Basics of Environmental Assessment

The following is for information purposes only. It is not a substitute for the Canadian Environmental Assessment Act, 2012 (CEAA 2012) or any of its regulations. In the event of any inconsistency between this content and CEAA 2012 or its regulations, CEAA 2012 or its regulations, as the case may be, would prevail.

To learn about the purpose and steps of environmental assessments under the Canadian Environmental Assessment Act, 2012 (CEAA 2012), see the questions and answers below. For general information about CEAA 2012, see the "features" section on the home page.

Process Diagram: Environmental Assessments Managed by the Agency [PDF - 107 KB]

General

Canadian Environmental Assessment Act, 2012

Types of Environmental Assessment

Environmental Assessments Conducted by the Agency

Environmental Assessment by a Review Panel

Compliance and Enforcement

Regional Study

Questions & Answers

General

What is environmental assessment?

Environmental assessment is a process to predict environmental effects of proposed initiatives before they are carried out.

An environmental assessment:

  • identifies potential adverse environmental effects
  • proposes measures to mitigate adverse environmental effects
  • predicts whether there will be significant adverse environmental effects, after mitigation measures are implemented
  • includes a follow-up program to verify the accuracy of the environmental assessment and the effectiveness of the mitigation measures.

What is the purpose of an environmental assessment?

An environmental assessment is a planning and decision-making tool. The objectives of an environmental assessment are to:

  • minimize or avoid adverse environmental effects before they occur; and
  • incorporate environmental factors into decision making.

When should an environmental assessment be undertaken?

An environmental assessment should be conducted as early as possible in the planning stage of a designated project in order for the proponent to be able to reflect the analysis in the proposed plans, including incorporation of mitigation measures to address adverse environmental effects.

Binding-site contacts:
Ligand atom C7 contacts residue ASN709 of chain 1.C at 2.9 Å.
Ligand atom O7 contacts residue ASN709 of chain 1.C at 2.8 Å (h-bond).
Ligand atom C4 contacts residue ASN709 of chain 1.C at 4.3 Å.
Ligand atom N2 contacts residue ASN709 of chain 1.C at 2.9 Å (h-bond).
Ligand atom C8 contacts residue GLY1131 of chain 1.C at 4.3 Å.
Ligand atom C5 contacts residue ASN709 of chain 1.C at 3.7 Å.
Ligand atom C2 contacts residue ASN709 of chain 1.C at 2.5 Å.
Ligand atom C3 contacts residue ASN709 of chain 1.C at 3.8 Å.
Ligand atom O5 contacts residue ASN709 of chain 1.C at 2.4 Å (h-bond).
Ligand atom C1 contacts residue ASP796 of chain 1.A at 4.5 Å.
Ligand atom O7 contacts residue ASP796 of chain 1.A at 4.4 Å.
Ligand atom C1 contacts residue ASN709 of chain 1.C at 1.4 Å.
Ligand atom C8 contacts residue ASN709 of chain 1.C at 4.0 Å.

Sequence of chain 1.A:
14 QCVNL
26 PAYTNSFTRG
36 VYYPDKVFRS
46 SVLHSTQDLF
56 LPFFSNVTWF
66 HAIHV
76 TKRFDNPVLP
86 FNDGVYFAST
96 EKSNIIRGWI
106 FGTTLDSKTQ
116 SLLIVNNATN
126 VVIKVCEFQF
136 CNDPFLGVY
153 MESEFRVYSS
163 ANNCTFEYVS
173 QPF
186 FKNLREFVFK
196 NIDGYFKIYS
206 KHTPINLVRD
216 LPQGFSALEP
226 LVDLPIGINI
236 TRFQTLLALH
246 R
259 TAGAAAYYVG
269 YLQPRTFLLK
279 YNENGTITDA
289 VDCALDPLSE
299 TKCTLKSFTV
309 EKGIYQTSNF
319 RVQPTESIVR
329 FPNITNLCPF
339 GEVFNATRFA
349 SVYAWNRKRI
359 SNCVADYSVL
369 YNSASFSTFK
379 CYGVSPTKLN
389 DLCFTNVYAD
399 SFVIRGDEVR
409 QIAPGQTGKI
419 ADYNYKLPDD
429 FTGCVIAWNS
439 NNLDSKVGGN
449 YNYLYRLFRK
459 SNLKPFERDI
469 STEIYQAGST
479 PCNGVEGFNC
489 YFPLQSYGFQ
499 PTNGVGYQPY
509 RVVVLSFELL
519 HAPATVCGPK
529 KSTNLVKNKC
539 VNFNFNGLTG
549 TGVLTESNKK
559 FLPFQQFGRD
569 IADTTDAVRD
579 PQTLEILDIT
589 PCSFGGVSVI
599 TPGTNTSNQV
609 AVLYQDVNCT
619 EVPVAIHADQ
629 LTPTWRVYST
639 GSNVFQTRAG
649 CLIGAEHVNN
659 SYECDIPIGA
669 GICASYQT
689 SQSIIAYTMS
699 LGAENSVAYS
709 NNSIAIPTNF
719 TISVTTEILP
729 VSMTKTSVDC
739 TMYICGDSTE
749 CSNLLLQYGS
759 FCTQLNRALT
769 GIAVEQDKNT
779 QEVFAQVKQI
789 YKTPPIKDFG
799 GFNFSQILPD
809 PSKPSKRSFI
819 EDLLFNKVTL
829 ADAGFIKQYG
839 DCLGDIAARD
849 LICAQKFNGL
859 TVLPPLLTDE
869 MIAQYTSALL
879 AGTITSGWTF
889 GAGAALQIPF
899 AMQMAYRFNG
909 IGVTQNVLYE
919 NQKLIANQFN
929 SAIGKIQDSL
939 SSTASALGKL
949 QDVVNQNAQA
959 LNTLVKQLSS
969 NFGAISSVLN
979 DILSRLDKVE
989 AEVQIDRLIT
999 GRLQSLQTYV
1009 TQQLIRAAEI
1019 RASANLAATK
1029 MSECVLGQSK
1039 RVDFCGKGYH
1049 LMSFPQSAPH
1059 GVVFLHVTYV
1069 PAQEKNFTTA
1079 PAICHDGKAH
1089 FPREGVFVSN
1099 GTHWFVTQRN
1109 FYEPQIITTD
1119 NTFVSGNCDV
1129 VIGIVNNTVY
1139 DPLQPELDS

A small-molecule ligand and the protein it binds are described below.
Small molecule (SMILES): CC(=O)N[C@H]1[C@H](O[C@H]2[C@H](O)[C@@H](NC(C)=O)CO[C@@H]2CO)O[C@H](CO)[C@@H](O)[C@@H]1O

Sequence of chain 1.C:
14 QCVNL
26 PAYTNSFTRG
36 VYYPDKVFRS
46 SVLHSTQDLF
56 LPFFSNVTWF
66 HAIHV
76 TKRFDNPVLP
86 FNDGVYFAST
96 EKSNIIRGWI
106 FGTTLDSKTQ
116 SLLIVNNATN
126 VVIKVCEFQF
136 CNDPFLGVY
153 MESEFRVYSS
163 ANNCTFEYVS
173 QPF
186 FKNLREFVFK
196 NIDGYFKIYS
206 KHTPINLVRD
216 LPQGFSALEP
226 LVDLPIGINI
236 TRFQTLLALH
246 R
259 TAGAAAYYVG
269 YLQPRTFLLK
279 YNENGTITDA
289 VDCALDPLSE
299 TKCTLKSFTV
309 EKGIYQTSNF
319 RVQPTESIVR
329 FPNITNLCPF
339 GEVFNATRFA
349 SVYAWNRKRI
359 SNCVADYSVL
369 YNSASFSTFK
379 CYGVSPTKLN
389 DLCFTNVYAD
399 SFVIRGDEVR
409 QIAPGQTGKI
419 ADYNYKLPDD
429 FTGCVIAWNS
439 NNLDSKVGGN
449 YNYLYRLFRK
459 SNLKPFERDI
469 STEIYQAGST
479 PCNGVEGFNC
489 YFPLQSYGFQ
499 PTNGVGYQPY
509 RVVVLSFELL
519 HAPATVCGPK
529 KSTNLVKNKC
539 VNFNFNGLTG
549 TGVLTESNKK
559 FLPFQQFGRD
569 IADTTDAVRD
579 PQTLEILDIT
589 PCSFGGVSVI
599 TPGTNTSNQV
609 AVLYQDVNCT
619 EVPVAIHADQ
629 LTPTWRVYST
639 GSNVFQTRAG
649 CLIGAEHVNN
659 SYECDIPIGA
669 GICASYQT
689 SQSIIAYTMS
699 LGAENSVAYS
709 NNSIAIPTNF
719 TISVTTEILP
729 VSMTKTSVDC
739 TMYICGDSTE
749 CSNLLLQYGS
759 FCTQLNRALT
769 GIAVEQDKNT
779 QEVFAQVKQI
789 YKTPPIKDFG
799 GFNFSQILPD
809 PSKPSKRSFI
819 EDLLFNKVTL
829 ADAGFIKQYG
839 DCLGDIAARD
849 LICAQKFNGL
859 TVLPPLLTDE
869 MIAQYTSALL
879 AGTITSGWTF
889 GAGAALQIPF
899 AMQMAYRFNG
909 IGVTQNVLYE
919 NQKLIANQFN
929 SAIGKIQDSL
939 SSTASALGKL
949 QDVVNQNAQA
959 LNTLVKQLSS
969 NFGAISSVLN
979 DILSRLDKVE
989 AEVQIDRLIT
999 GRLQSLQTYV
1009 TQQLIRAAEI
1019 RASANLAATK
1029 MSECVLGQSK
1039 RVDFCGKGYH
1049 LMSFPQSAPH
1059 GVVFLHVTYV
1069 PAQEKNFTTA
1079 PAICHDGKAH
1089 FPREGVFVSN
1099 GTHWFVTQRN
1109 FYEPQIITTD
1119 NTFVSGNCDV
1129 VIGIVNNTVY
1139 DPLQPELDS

What are the benefits of environmental assessment?

By considering environmental effects and mitigation measures early in the project planning cycle, environmental assessment can support better decision making and result in many benefits, such as:

  • avoidance or minimization of adverse environmental effects
  • opportunities for public participation and Aboriginal consultation
  • increased protection of human health
  • reduced project costs and delays
  • reduced risks of environmental harm or disasters
  • increased government accountability and harmonization
  • lessened probability of transboundary environmental effects
  • informed decisions that contribute to responsible development of natural resources

Canadian Environmental Assessment Act, 2012

What is the Canadian Environmental Assessment Act, 2012?

The Canadian Environmental Assessment Act, 2012 (CEAA 2012) and its regulations establish the legislative basis for the federal practice of environmental assessment in most regions of Canada.

The purpose of CEAA 2012 is to:

  • Protect components of the environment that are within federal legislative authority from significant adverse environmental effects caused by a designated project;
  • Ensure that designated projects are considered and carried out in a careful and precautionary manner in order to avoid significant adverse environmental effects when a federal authority is exercising a power or performing a duty or function required for the project to proceed;
  • Promote cooperation and coordination between federal and provincial governments;
  • Promote communication and cooperation with Aboriginal peoples;
  • Ensure that opportunities are provided for meaningful public participation;
  • Ensure that environmental assessments are completed in a timely manner;
  • Ensure that proposed projects on federal lands or that are outside Canada and carried out or financially supported by a federal authority, are considered in a careful and precautionary manner in order to avoid significant adverse environmental effects;
  • Encourage federal authorities to take actions in a manner that promotes sustainable development in order to achieve or maintain a healthy environment and a healthy economy; and
  • Encourage further studies of the cumulative effects of physical activities in a region and the consideration of the study results in environmental assessments.

Regulations help put the CEAA 2012 procedures into effect.

Guidance material to further clarify the application of CEAA 2012 can be found in Policy and Guidance.

When does CEAA 2012 apply?

CEAA 2012 applies to projects described in the Regulations Designating Physical Activities and to projects designated by the Minister of the Environment.

When the Canadian Environmental Assessment Agency (the Agency) is the responsible authority for a designated project that is described in the Regulations Designating Physical Activities, upon acceptance of a project description, an analysis is undertaken by the Agency to decide if a federal environmental assessment is required. This step does not apply to designated projects regulated by the National Energy Board and the Canadian Nuclear Safety Commission for which conducting an environmental assessment is mandatory when such a project is designated.